One year ago today, a magical thing happened. And it may never happen again.
April 26, 2011 was the date of the infamous U.S. Open Cup play-in match in which the New England Revolution defeated D.C. United 3-2. Both D.C. goals were scored by designated player Branko Boskovic. He also hit the post once and forced an incredible save from the New England goalkeeper, and probably would have scored the tying and winning goals had he not suffered an injury at the hands of the goonish Alan Koger.
That match will go down in history as the one and only truly great performance from Boskovic while playing in MLS. From now on, we'll call it Brankostock.
Chest Rockwell was one of the fortunate few who attended Brankostock, and he described Boskovic's standout multi-goal performance here at B&RU.
The United fightback would begin just four minutes later. Morsink showed admirable patience to turn down a chance at an awkward volley, instead smartly playing the ball to Charlie Davies, who had come on as a sub. Davies showed his class with a one-touch pass back to Boskovic, who despite being off-balance lashed the ball past Shuttleworth after taking a touch.
Boskovic would strike again in the 83rd minute, again showing tremendous skill. There didn't appear to be much danger as Boskovic received a pass from Andy Najar, but the Montenegro captain took advantage of some slack Revolution defending to hammer a low shot from 30 yards out into the lower corner. Shuttleworth appeared to get a hand on the ball, but Boskovic had hit the ball with such power that it made no difference.
But did Chest really attend that match? Did he take some brown acid on the way into the stadium and hallucinate the whole thing?
That seems like the likeliest scenario at this point. Because the Boskovic that played in that match couldn't possibly have been the same Boskovic that started for D.C. last Wednesday. Could it?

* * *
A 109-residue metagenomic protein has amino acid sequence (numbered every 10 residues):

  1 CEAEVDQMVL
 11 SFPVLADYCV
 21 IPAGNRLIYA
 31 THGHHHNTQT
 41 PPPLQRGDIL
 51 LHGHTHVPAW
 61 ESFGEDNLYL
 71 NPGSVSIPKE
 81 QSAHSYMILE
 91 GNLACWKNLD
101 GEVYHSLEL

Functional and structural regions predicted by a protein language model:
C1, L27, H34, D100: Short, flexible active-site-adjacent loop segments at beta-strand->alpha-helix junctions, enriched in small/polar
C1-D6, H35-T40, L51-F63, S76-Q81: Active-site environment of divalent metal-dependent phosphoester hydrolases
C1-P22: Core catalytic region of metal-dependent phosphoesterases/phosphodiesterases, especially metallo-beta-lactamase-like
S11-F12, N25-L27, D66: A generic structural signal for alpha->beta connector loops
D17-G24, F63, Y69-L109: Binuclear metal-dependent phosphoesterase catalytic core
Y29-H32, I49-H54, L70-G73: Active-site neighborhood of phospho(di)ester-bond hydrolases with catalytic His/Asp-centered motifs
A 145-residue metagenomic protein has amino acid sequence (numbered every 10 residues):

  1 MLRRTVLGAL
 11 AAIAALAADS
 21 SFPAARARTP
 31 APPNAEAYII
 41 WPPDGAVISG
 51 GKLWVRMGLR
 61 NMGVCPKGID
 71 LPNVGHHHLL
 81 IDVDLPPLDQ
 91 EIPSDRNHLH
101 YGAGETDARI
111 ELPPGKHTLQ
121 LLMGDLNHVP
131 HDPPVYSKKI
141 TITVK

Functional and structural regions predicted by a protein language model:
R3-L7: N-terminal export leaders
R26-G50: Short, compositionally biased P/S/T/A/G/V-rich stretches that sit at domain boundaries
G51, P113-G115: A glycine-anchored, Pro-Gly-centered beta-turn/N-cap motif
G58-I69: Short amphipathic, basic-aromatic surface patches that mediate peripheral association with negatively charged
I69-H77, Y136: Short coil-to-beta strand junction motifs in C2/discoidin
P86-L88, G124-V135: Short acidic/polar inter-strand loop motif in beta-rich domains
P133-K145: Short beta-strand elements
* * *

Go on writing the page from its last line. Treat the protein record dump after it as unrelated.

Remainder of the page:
"Do you remember Brankostock?" a United fan asked me during halftime of the Montreal Impact game last week. "Boskovic scored a hat trick in the first 15 minutes, but then got injured while saving a penalty kick from the Revs. And I was there to see it!"
Over the years, the tales will grow even taller, and more and more people will claim they attended that Open Cup match. Far more than the 5,200 people that the Maryland Soccerplex holds. Just like Woodstock was for an entire generation of rock-n-roll fans in the late 1960s, Brankostock will be for the current generation of United fans.
Sixty years from now, B&RU editor Maicon F. Shatzer Jr. will write "My grandpa was at Brankostock! I think it was one of the last matches ever played at RFK Stadium before it collapsed, and the place was packed. But the entire D.C. United team contracted smallpox. Boskovic was the only guy who was able to play, and he single-handedly defeated the Dixie Wanderers. The half-Montenegrin half-Marsian Boskovic then inexplicably retired on the spot and was never heard from again. But United would go on to win three of the next five MLS Cups."
None of that will actually be true of course. Well, maybe the last sentence will be true. But maybe the actual stories that you've heard from actual fans who actually attended the match aren't true either. How could the player who created those chances and goals all on his own also be the player who so timidly failed to make any hint of an impact in his latest start? How could that Boskovic be poised to return to Europe this summer without a single goal or assist to his name in three partial seasons of MLS regular season action.
Even this highlight package could have been forged.
Brankostock sounds like it was amazing. Its a shame so few were there to see it. Its even more of a shame that we'll never see it again.